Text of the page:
Going out with the dogs means any number of things. It can just be a walk around the yard or even the path behind the house. It means going outside of ourselves as much as the house. Going out also means going in – into the woods, into the hills. Hugo knows the difference between climbing a mountain and seeing his reflection and an obligatory run along a gravel road on Sunday. He’ll go on either trip, but I can tell when he ignites. What is it that makes us know we’ve done enough in a day for it to count?
Hugo jumped into the cab of the truck while the other puppies barked and howled. It sounded like the cries of the damned might sound. The slight of being left behind was such a hell. But Hugo was quiet and sitting tight in the back seat. I looked back at him, and his eyes were brighter than I’d ever seen them. He was less than a year old, the timidest dog in the litter, and he’d never gone on a trip in which he was the one dog. He’d never been hunting, and it wasn’t hunting season yet. I’d never seen him so excited. His look out the window was more intense than when he watched birds in the yard. The other pups – his littermates – didn’t know any more than he did what it was we were doing, just that we were going out.
The wind had picked up by the time we reached the base of the mountains. It would be worse above tree line. We had travelled a long way just to turn around. “Let’s take him out to the rock,” I said, pointing to a ridge of rocks fronting the ocean. We could give him a chance to run through the woods where the wind wouldn’t be so bad. It wasn’t much of an adventure, but it was the best we could offer. When I opened the truck door, the wind slammed it shut. Hugo resisted the leash, and I fought him, the wind, and the door. There was no chance the day would be anything but a bust. Only, he didn’t know that.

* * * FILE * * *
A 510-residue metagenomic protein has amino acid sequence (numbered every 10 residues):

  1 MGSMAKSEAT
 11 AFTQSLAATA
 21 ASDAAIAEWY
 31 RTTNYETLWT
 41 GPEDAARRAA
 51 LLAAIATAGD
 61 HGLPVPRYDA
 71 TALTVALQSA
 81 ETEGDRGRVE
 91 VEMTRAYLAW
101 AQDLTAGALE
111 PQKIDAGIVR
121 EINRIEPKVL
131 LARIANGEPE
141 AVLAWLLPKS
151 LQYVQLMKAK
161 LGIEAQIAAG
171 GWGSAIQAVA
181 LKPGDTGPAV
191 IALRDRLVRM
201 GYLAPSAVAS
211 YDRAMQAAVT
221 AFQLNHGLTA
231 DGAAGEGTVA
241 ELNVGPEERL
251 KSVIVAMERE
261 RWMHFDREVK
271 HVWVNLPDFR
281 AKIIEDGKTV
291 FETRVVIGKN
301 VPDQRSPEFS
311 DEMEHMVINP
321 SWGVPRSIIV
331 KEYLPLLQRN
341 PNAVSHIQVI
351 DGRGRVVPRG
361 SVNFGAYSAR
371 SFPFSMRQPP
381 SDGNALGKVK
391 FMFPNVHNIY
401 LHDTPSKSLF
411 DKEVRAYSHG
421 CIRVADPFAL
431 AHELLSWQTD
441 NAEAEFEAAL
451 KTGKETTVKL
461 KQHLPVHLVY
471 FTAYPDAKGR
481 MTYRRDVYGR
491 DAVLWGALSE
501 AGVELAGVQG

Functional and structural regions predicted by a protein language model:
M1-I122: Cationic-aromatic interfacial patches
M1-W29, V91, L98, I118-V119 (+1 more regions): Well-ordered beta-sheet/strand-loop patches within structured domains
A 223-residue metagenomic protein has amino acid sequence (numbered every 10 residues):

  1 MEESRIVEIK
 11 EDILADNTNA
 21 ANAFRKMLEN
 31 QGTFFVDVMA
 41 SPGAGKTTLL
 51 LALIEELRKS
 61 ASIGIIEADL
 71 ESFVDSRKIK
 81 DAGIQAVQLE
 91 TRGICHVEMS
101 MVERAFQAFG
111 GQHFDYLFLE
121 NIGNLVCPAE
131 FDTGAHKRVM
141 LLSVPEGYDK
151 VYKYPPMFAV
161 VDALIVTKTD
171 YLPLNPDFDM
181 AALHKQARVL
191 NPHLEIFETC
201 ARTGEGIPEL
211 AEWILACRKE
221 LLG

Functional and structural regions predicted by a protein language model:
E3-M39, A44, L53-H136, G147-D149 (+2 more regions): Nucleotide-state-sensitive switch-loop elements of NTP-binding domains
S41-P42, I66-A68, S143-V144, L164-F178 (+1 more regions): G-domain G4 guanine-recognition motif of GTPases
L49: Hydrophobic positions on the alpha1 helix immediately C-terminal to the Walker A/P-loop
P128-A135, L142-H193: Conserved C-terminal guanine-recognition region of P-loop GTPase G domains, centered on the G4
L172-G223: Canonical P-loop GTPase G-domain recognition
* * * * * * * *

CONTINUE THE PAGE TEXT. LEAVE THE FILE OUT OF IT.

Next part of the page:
Hugo leapt out of the vehicle just as a gust of wind pushed me against the truck. His body was ridged and faced toward the wind. It lighted him up, and he charged toward the woods. “Look at him,” I said. I was unable to hold him. His tiny body pulled with all he had, and his nose was high in the air. I gave in and ran with him through the woods. He delighted in everything he saw, bucking and running from one bush to another. When we broke out of the woods and met the bare rocks along the ocean, the force of the wind hit us again. Hugo faced it with his chest wide open and head high. The wind blew his ears and lips back, but he was un-phased.
I laughed at first, watching him take in the wind and the newness despite the comedic look of his lips flapped back past his gums. I sat next to him and could feel the pent up days and weeks he’d spent in the yard or short walks flood out of him as the wind rocked both of us. This was where he wanted to be – I knew it because he faced it. He faced it the way I faced newness without fear but with the desire humans feel when we know what we are capable of and just want the chance. When we have the chance, we take it. He took the full force of the wind into his chest and body. He seemed to want it all. I felt it hit us both, everything we wanted.
This was the Hugo I hadn’t seen before. Maybe it was building up in him as his body grew from a puppy to a dog. Maybe the light was always there, and he just hadn’t opened his eyes or I hadn’t opened mine. He’d never been in his element. His element was wind. We sat together in the open, my hand in the fur of his back. His body quaked, and he held himself on the edge of the rock as the wind off the water blasted us in a cold force of waves. We were alive. If any creature had what it took to be great – at life or hunting, I thought. It was Hugo. Because his intensity was unshakable. Because his eyes were wide open.
It may not seem like much. We walked from a parking lot to the cliffs and let the wind rake us for minutes, not hours. It wasn’t our first hunt or first bird, but it was a day where something happens like falling in love. There’s a moment of openness and connection. We go through so many automations and domestications in life, building up our habits and defenses. To go out doesn’t mean to go further in. It means exactly to go out – to meet that wildness that is also within us. When that happens, we step into the light, the wind, the waves. It’s not a place or an occasion we go out toward but a stepping out of whatever holds us back or holds us down.